Contradictions as Treasures

“One of the most interesting forms of complexity is contradiction. We need to rediscover contradiction as a creative force within the soul. Beginning with Artistole, the Western thought tradition outlawed contradiction as the presence of the impossible, and consequently, as an index of the false and the illogical. Hegel, alone, had the vision, subtlety, and hospitality of reflection to acknowledge contradiction as the complex force of growth that disavows mere linear progress in order to awaken all the aggregate energies of an experience. It is the turbulence and conflict of their inner conversation that brings an integrity of transformation and not the mere replacement of one image, surface, or system by another, which so often passes for change…

We need to have a greater patience with our sense if inner contradiction in order to allow it’s different dimensions to come into conversation within us. There is a secret light and vital energy to contradiction. Where there is energy there is life and growth…

We do not want to be cured, for that would mean moving into the unknown. Often it seems we are destructively addicted to the negative. What we call the negative is usually the surface form of contradiction. If we maintain our misery at the surface level, we hold off the initially threatening but ultimately redemptive and healing transfiguration that comes through engaging our inner contradiction. We need to revalue what we consider to be negative…

Art is full of intimation of the negative in ways that allow you to participate imagination in their possibility. The experience of art can help you build a creative friendship with the negative. When you listen to Martha Argerich play Rachmaninov’s Piano Concerto No. 3 in D Minot, Op. 30, you experience the liberation of contradictory force that a every point threaten and test the magnificent symmetry of for that holds them.”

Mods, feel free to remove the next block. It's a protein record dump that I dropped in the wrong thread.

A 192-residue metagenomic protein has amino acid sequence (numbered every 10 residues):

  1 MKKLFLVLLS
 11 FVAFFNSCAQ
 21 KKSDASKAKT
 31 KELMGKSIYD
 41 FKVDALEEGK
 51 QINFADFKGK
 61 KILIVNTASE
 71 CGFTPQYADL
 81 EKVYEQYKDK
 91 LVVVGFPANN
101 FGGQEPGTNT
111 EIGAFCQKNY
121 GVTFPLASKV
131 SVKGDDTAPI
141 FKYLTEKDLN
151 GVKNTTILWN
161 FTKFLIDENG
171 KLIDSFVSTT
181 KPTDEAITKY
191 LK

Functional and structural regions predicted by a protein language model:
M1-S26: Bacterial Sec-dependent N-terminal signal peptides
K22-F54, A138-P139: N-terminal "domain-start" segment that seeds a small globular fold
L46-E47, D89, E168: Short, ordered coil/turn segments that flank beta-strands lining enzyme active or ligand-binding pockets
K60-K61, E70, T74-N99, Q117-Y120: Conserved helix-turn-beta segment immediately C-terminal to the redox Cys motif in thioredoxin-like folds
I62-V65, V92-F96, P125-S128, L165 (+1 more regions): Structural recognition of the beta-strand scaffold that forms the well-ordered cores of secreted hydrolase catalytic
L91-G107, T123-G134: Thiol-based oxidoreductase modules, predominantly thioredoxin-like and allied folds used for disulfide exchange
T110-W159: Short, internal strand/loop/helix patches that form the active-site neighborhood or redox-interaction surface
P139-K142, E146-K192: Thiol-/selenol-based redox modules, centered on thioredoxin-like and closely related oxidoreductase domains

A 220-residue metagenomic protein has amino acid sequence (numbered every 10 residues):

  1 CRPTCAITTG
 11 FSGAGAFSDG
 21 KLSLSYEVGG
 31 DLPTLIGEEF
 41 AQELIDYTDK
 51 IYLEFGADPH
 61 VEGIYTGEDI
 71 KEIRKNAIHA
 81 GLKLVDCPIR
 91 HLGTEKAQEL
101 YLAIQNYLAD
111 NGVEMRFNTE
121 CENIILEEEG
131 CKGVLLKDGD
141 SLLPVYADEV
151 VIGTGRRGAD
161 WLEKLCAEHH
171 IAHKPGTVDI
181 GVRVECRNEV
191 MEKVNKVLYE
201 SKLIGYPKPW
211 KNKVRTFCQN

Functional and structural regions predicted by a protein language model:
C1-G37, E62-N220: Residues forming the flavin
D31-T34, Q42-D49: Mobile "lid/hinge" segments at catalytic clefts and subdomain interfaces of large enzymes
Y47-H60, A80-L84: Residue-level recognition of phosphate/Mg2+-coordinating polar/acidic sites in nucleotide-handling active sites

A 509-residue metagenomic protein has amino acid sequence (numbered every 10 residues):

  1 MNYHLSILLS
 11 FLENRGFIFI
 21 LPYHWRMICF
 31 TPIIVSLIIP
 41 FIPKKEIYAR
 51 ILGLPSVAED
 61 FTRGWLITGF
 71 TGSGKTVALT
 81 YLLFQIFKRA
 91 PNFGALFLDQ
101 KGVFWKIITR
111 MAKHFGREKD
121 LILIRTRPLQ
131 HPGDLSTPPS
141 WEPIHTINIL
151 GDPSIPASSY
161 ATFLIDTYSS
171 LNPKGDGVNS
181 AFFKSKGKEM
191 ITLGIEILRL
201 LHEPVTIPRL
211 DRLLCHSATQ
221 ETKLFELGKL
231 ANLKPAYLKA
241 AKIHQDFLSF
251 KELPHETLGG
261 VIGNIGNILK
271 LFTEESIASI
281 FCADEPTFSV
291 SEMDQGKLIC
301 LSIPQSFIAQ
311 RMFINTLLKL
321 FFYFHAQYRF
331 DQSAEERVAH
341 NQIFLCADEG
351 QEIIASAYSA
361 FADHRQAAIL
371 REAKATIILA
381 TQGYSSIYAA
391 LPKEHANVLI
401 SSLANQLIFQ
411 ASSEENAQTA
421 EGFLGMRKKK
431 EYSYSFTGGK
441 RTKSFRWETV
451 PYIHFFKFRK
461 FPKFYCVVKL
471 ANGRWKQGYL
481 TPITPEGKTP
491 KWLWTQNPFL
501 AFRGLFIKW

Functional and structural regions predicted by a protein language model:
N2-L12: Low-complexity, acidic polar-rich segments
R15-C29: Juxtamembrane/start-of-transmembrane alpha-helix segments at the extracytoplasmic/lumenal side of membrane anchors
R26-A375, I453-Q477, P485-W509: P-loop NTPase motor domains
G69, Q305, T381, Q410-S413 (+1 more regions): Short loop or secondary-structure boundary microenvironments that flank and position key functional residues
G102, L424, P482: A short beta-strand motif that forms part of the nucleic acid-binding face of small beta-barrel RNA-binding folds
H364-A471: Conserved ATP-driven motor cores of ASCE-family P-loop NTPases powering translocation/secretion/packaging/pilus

“You can only befriend the negative when you recognize that it is not destructive. It often seems morality is the enemy of growth. We falsely understand moral rules as descriptions of the souls direction and duty. Yet the best thinking in moral philosophy tells us that these rules are only signposts to alert us to the complex of values latent in or consequent upon our decisions. Moral rules encourage us to act with honor, compassion and justice. They can never be descriptions simply because each person and situation is so different.

When we notice something immoral, we normally tend to be harsh with ourselves and employ moral surgery to remove it in doing this, we are only ensuring that it remains trapped within. We merely confirm our negative view of ourselves and ignore our potential for growth. There is a strange paradox in the soul: if you try to avoid or remove the awkward quality, it will pursue you. In fact, the only effective way to still it’s unease is to transfiguration it, to let it become something creative and positive that contributes to who you are.

Your vision is your home, and your home should have many mansions to shelter your wild Divinity. Such integration respects the multiplicity of selves within. It does not force them into a fictitious unity, it allows them to cohere as one, each bringing it’s unique difference to complement the harmony.”

PG 114-118

Contradictions as Treasures

By John O’Donohue in Anam Cara

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